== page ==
I was recently thinking about SMS encryption (you know, the short messages sent from your cell phone). Or MMS encryption for that matter. Are there any Free Software solutions to implement such a thing, based on well-known crypto primitives and proven implementations thereof?
From a quick glance I could not find anything usable, only lots of commercial, closed-source "solutions" which cost money and are basically crap.
I was thinking about hacking together a small Java application (so that most modern phones can run it) which basically asks for a password and pipes your text through AES before sending the SMS. On the receiver's side, you enter the same password and get to see the plaintext. That's pretty much it.
If you want something more elaborate you can use public-key crypto (basically embed GnuPG or similar into the application), but the above should be fine for most uses.
Anyways, I do not want to start implementing something like this if there are other, more mature projects out there which do the same...
Why you'd want to do this (other than simple paranoia, or the fact that governments and other institutions are spying on everyone these days, whether they're allowed to or not)? Well, one good reason for SMS encryption is when you're using some kind of SMS gateways, e.g. a website which gives you 2-3 free SMS per month if you sign up with them and give them tons of personal data. That alone is crappy enough, but you don't want their admins to be able to read and store all your SMSes in addition (which consist of simple plain-text, transmitted though HTTP in this case!). Neither should any local or remote scriptkiddy who knows how to use a sniffer be able to read your private SMSes.
Solution: Write the text in your favorite text editor, pipe it through aespipe (for example), cut'n'paste the result in the web form of the SMS service. The receiver does everthing backwards and you're done.
It seems that I have become quite a gadget-whore lately. I'm spending all my money buying one gadget after the other, no end in sight...
In the beginning, all sounded quite good: my cell phone contract with o2 is two years old soon, so I can get a new (cheap) cell phone. Stupidly enough, o2 doesn't offer the A780 in their shops and there seems to be no way to order one either (they do offer other Motorola phones, though). After asking the same questions in different o2 shops multiple times (and almost giving up), I accidentally saw the A780 in the local Saturn (a German electronics store).
And indeed, they sell the phone, and they can even prolong my contract with o2 (there's a dedicated o2 employee working in the Saturn store), so that I can profit in the form of a cheaper phone. Or at least that's the theory... In practive, however, I have a student-contract (saves me some bucks) which has the stupid "feature" that it can only be prolonged in o2 shops. Guess what, the Saturn guys cannot give me the A780 as they can't prolong my contract, and the o2 shop simply doesn't have the A780 at all. Argh!
After grumbling, asking around, googling, and even more grumbling, I finally decided to do the following: I got a new "dummy" o2 contract in the Saturn (yes, I'll have to pay that for 2 years) which enables me to get the A780 and to get it cheaper. I'll keep using my old contract and my old SIM card for simplicity and leave the new one untouched. If you take into account the money I'll spend on the new contract it doesn't save me too much money, but at least it's distributed across two years... I'll terminate my (new) o2 contract tomorrow, to make sure I don't forget about it (I don't want to have it any longer than the 2 years I'm forced to live with)... Stupid, stupid world we live in. Nobody should be required to perform such "hacks" in order to get the phone he/she wants...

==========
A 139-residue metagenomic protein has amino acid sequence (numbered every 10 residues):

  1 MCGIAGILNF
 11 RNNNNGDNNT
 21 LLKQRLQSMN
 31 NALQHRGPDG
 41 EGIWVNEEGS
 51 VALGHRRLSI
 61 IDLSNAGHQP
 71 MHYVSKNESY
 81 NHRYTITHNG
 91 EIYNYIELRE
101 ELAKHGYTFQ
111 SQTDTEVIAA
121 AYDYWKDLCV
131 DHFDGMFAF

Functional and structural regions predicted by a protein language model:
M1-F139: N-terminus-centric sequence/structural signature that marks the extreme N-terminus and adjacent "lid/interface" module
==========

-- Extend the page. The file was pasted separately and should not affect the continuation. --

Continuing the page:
Enough ranting now, here's some juicy details about the phone:
For details on the hardware see this wiki page.
The only thing which I'm missing is WLAN, but once USB host support works (the hardware does support it), you can easily use a WLAN USB dongle...
I'm pretty sure I'll be having lots of fun with this thing, and I'll quite probably be contributing to the OpenEZX project, which was started by Harald Welte (of gpl-violations.org fame) and tries to create the first 100% Free Software GSM-phone using the Motorola A780 and similar phones. Judging from these blog posts by Harald, running your own 2.6 kernel on the phone is not too unrealistic anymore, and telnetting into the phone (via USBnet) seems to work fine already...
spammingblog posts about the A780 in future...
Nothing really new for most of you, but still some good food for thought:
Cell tower records can pinpoint a phone owner's location for police, whether the phone is used or not.
Cell phone trails snare criminals, call or no — a nice article which tells us that several murderers were convicted using (among other things, I guess) cell tower records. Police could often pinpoint the location of the accused within a few blocks and thus "prove" they were lying in court about their location at a given time (i.e., their alibi was smashed).
Of course, this is not a reliable method in all cases. A murderer could give someone else his cell phone to create an alibi in the first place. I can easily imagine lots of other ways to abuse this.
While probably useful in some cases, this is pretty scary stuff. Authorities can track where you are at a given time, and where you are going in realtime. Combine this with Google Earth and you've got some pretty Big Brother style surveillance. This is inacceptable in general, but even more so if performed without probable cause (as has happened already). The EFF has some more information.
Issues like this always make me wonder whether I'm too paranoid or not paranoid enough...
(via Bruce Schneier)